The psychosocial support was not engineered into the program design, admits Giri. “We provided a safe space for reflection in response to a need we recognized,” Giri says. “If the gender leaders were not achieving the targets of their projects, we’d say ‘Okay what happened, tell us your story’. In the chats or reflection sessions, when they came and told stories, the barriers they reported were not limited to the technical part. They were saying when this happened, they were broken. They were ready to quit.”
Ripples build future waves
After the first WAVES training, participants felt empowered to make changes, even smaller ones that could have a big impact now and in the future.
For example, one gender leader in Indonesia changed the stipulation that pregnant women could not attend training and set up a day-care facility for trainees’ children. Another integrated gender issues into her university’s forestry curriculum. In Cambodia, gender leaders influenced the gender action plan and strategy. In Nepal, they aim to cultivate 300 gender leaders in their field over the next two years through training, webinars and career counselling.
Perhaps most importantly, WAVES has helped give technical legitimacy to the term ‘gender equality’.
"Women in my country and in my workplace are treated unequally but we don't know it. We accept it. We think it's normal. We think it’s ordinary. But actually, it is not normal, it is not ordinary. So, we need to understand that first. If we don’t understand that, how can we work for equality?"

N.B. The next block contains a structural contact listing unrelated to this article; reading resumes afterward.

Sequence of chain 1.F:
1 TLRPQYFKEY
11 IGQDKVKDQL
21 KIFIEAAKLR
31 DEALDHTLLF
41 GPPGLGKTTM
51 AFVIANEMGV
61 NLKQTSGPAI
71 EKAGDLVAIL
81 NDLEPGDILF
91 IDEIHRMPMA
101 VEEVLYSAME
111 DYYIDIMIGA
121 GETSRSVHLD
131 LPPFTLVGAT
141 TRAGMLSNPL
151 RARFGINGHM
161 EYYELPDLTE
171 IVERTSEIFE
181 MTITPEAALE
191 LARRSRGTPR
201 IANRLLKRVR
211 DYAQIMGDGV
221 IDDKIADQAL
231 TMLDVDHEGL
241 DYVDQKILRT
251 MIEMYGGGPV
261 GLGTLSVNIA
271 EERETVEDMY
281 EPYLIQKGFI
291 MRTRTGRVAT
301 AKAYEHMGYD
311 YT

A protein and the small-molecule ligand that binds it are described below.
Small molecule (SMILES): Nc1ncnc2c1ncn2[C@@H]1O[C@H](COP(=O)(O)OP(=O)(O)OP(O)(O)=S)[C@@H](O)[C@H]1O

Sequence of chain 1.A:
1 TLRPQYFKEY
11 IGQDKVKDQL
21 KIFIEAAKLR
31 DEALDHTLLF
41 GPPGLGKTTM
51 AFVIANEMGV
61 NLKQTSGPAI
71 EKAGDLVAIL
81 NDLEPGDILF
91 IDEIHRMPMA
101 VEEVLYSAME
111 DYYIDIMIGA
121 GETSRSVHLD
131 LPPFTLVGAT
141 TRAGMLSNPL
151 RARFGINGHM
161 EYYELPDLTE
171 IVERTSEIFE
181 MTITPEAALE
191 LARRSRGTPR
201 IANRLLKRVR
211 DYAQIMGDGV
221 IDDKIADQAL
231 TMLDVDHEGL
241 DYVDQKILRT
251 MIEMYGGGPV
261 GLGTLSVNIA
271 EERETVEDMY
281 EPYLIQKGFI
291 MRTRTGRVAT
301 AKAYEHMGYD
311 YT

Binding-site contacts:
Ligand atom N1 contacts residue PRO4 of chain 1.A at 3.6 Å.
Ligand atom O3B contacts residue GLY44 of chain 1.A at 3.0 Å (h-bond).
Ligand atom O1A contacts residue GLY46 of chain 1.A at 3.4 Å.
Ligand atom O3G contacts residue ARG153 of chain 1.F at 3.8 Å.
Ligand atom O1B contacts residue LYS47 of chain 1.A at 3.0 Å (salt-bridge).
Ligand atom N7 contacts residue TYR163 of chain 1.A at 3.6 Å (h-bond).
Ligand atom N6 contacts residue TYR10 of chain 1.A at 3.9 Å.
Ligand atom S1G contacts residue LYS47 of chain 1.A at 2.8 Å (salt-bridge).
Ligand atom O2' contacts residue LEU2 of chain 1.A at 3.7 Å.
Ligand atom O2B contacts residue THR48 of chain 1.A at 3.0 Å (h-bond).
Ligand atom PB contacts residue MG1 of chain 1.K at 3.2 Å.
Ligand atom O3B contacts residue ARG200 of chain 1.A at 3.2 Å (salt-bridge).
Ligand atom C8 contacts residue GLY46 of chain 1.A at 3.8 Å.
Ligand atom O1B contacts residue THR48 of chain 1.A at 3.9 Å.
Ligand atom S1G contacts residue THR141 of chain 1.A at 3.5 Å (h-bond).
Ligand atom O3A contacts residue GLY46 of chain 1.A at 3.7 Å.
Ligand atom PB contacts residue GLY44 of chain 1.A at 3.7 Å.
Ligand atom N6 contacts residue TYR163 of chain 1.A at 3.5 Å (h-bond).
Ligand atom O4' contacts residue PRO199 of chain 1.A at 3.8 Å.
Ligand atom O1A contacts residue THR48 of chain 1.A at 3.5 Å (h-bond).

Khin Nyein Khan Mon
“It is no longer considered to be something everyone can do,” said independent evaluator Dibya Gurung at a recent online WAVES workshop. “It used to be common practice for anyone to give input on gender-related documents or platforms or events. Now organizers make sure that someone has knowledge or experience before they give input. That kind of legitimacy, that kind of value, is slowly being given.”
“Whenever I ask the Myanmar team what they have achieved through WAVES, they say ‘acceptance’. Previously, people were saying to them, ‘No, no, gender doesn’t matter. We do community forestry, it’s enough.’ Now, slowly, because of webinars they are doing, because of some assessments they are doing, because of making noise, people are hearing the messages. There is a connection.”
And gender leaders like Mon, she sees, are ready.
“She has figured out this is where she stands,” says Giri. “She will need more support to manage that resistance and make gender more integrated within the community forestry. But now she is like, ‘Okay, bring it on. I can take it’.”
The Weaving Leadership for Gender Equality (WAVES) initiative enhances leadership skills and supports the capacity of leaders to advocate for gender equality. RECOFTC implements WAVES with support from the Swedish International Development Cooperation Agency (Sida). For more information on WAVES visit this page.
RECOFTC's work is made possible with the continuous support of the Swiss Agency for Development and Cooperation (SDC) and the Swedish International Development Cooperation Agency (Sida).